On the last day of shiva, this past June, we got a letter in the mail. Just by looking at the envelope, I could see that it was a note of condolence, and from a nearby address to boot—yet the name was entirely unfamiliar. When I opened it, I discovered a handwritten note that started with a perfunctory condolence and then immediately turned to extended proselytizing. Enclosed was a religious tract specifically about the afterlife.
From the actual text, it was clear the person who wrote it didn’t know us at all, didn’t know the first thing about us or what we had just gone through. They had simply trawled that week’s obituaries to get our names and address, and proselytized by mail.
I wish I were making this up. But no, someone really did decide that the occasion of our daughter’s death was the perfect time to thrust their religious recruitment efforts into our lives. Artisanal bereavement spam, basically.
I tweeted about it, leaving out identifying information, but otherwise let it go. An unfortunate one-off, I figured; someone with more fervor than sense, not to be taken as representative of the group as a whole.
Except it just happened again. Different person, same religion, same basic approach. This letter isn’t as glaringly obvious about the obituary trawling, no hollow claims of sympathy or condolence this round, but the handwritten emphasis on seeing dead loved ones again makes it pretty obvious that this is of a piece.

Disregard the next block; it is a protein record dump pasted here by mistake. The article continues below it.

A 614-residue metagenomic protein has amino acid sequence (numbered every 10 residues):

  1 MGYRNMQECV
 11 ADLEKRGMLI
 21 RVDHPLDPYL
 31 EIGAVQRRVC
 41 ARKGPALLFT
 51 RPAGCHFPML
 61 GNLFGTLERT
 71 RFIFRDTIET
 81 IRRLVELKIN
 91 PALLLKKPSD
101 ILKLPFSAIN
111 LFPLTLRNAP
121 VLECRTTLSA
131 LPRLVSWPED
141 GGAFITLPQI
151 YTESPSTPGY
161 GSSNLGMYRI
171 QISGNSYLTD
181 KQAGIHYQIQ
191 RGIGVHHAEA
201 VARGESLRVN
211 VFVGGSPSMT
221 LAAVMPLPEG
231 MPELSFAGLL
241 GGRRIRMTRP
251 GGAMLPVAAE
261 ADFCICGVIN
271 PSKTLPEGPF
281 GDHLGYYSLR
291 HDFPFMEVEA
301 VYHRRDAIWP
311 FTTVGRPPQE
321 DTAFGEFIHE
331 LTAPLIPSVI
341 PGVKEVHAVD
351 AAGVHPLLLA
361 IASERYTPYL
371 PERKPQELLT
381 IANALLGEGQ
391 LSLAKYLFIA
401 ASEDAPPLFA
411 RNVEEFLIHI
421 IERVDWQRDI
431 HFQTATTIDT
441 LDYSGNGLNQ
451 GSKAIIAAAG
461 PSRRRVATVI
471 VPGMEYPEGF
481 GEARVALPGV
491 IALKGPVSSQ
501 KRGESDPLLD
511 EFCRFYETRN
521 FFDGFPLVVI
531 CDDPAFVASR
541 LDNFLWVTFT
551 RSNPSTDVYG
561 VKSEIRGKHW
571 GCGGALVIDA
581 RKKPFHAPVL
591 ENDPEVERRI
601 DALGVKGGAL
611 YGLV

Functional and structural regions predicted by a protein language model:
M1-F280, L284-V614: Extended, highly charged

So, yes. The Jehovah’s Witnesses apparently think it is a fine idea to vulturously circle the misery of others and then swoop in to deposit a load of tract on the dining room tables of grieving families. And what’s more, to keep doing it.
I disagree. I don’t even beg to differ, I simply disagree. If there were an opt-out mechanism, I would most certainly make use of it. In so doing, I would include a number of comments regarding their apparent need to hide their intent with misdirection and to prey on the extreme pain and emotional vulnerability of others. Since no such mechanism appears to exist, this post will have to do.
Of course, just as I did the first time this happened, I handled the note, the tracts, and the envelope itself with every bit of the care and respect they deserved.
I Googled around a bit and only found two posts about this practice (“Are Jehovah Witness Members Trolling Obituaries for New Recruits?” (2009), “Letters from Jehovah’s Witnesses” (2013). Well, here’s a third, this one backed up with visual evidence.
I’m posting this in case others experience the same thing and wonder if they caught a lone crazy. I’m sorry, but no, they aren’t “lone”. If you got one, you may well get more. I very much wish it were otherwise.